With Dems deadlocked, the President could head across the pond without a deal on his climate and spending package. Hundreds of thousands are left without power after the Northeast is hit by a bomb cyclone. The new tech that will allow passengers to breeze through airport security -- but at what privacy cost? To learn more about how CNN protects listener privacy, visit cnn.com/privacy
Karol Markowicz from the NY Post talks about her latest piece in Newsweek about vaccinating kids who don't need the jab. Other topics include the woke left ruining Halloween.
Rich and the guys debate if the Eagles would be better off benching the inconsistent Jalen Hurts and going with Gardner Minshew or sticking with the 2nd-year QB and letting him take his lumps. Joe Manganiello tells Rich why he's cautiously optimistic about his 3-3 Steelers, why the Mike Tomlin/USC rumors could be an act of sabotage by former Bengals QB Carson Palmer, why his wife Sofia Vergara loves his new animated movie ‘The Spine of Night,' and why you shouldn't be surprised to see the 6'5” actor traveling through Europe with his tiny pet dog “Bubbles.” Learn more about your ad choices. Visit megaphone.fm/adchoices
The Nameless Ones: A Thriller (19) (Charlie Parker) by John Connolly From the international and instant New York Times bestselling author of The Dirty South, the white-knuckled Charlie Parker series returns with this heart-pounding race to hunt down the deadliest of war criminals. In Amsterdam, four bodies, violently butchered, are discovered in a canal house, the remains of friends and confidantes of the assassin known only as Louis. The men responsible for the murders are Serbian war criminals. They believe they can escape retribution by retreating to their homeland. They are wrong. For Louis has come to Europe to hunt them down: five killers to be found and punished before they can vanish into thin air. There is just one problem. The sixth. With John Connolly's trademark “dark, haunting, and beautifully told” (Booklist) prose and breathless twists and turns, The Nameless Ones is an unputdownable thriller that will keep you on the edge of your seat.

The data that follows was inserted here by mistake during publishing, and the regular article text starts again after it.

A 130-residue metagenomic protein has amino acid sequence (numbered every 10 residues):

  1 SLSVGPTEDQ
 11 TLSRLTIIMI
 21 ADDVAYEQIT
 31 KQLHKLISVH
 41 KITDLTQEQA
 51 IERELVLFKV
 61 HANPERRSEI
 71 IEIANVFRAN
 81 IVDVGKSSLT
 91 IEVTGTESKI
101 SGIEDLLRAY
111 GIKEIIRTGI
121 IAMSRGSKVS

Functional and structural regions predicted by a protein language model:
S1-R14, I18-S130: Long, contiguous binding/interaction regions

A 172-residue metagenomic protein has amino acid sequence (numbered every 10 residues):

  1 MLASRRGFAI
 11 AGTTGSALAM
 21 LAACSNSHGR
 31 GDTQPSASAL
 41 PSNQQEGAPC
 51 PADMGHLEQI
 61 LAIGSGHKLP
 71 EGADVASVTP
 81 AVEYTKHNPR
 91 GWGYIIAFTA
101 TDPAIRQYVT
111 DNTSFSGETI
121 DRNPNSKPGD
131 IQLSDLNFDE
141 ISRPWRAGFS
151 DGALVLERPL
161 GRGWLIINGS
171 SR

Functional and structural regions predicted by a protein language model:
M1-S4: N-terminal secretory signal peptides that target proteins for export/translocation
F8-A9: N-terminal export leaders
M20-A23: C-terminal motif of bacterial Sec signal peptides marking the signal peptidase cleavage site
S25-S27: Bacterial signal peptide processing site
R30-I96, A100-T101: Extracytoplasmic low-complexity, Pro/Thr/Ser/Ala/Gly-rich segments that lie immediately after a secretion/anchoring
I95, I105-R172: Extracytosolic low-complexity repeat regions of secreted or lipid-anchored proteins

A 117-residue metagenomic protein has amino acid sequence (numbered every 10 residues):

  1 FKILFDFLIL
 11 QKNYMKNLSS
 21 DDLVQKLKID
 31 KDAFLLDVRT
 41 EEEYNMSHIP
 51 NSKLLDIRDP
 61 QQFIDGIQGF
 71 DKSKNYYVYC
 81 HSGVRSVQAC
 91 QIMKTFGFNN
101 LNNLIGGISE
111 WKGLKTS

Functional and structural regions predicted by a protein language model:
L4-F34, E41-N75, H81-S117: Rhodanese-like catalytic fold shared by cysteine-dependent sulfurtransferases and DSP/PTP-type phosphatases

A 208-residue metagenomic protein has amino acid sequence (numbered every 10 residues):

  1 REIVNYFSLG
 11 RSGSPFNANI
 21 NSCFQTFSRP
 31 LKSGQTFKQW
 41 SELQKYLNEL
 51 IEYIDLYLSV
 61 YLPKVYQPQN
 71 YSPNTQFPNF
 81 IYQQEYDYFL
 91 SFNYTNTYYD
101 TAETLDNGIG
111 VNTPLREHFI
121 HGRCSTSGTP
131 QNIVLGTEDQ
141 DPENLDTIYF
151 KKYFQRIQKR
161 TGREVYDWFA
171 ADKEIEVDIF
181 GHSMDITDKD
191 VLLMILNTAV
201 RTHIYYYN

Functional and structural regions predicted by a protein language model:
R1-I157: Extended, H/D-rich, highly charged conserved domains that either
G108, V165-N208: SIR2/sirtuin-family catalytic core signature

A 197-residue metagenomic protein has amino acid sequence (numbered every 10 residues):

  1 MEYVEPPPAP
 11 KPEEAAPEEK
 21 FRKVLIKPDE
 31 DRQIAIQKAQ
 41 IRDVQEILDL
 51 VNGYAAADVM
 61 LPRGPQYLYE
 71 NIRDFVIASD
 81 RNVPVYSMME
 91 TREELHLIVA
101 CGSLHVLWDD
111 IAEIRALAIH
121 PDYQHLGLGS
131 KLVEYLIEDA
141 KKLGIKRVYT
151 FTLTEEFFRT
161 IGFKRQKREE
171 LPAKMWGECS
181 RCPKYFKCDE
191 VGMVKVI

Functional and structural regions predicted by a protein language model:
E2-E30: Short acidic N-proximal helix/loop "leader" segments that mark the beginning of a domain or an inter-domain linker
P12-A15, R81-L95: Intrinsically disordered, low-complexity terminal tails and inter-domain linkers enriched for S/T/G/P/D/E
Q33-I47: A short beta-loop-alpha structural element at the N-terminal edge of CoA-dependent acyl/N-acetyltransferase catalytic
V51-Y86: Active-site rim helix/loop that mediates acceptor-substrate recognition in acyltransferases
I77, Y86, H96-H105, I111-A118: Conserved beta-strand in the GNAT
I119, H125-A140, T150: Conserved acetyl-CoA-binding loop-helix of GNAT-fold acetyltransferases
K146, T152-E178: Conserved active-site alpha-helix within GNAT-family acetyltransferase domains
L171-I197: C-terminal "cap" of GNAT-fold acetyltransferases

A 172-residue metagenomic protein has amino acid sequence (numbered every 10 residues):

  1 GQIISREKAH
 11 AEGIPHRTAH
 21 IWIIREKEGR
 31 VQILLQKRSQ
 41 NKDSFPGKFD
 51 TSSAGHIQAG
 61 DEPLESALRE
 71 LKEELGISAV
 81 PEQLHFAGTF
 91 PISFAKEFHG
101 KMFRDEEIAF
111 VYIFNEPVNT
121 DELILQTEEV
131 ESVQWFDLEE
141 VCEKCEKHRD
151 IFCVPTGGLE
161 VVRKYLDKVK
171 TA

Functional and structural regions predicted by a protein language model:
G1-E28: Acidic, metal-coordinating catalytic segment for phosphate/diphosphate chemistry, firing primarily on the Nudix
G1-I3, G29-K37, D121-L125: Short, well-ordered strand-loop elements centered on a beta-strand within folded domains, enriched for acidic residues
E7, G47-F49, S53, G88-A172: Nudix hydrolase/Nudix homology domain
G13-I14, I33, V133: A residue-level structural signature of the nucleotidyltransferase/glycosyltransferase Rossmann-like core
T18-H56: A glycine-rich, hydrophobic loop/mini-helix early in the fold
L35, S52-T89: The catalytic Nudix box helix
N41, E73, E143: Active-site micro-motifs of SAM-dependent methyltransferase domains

Optimize Your Immune Power with Simple Practices for Your Specific Body and Mind TypeAyurveda has been used to restore energy and resist disease for thousands of years. Join traditional Ayurveda practitioner Janesh Vaidya as he presents this powerful health science of the East in a way that is easy to understand and practice for all. You will discover how to use Ayurveda and its branches of food, lifestyle, yoga, and mind development to strengthen your immune system. This book also includes two simple quizzes so you can identify your core nature as well as your presently dominating elements, and follow the exact food and lifestyle recommendations that will work for you.Janesh Vaidya provides a five-stage health program as well as food guidelines, lists, timetables, and tips for shopping and cooking. This hands-on guide additionally includes short yoga programs that help balance dominating energies, meditations to help strengthen your mental immune power, and tips for sleep therapy. Boost Your Immune Power with Ayurveda contains all you need to strengthen yourself in body, mind, and spirit through simple lifestyle adjustments.Wellness test: https://janeshvaidya.com/ayurveda/test/Janesh Vaidya (Kerala, India) was born in a family of traditional Ayurveda practitioners in Kerala, South India. He has spent his life practicing and teaching Ayurveda in India, Europe, and the United States. His books have sold more than 130,000 copies in Sweden, and have been translated into German, Dutch, Norwegian, and Finnish.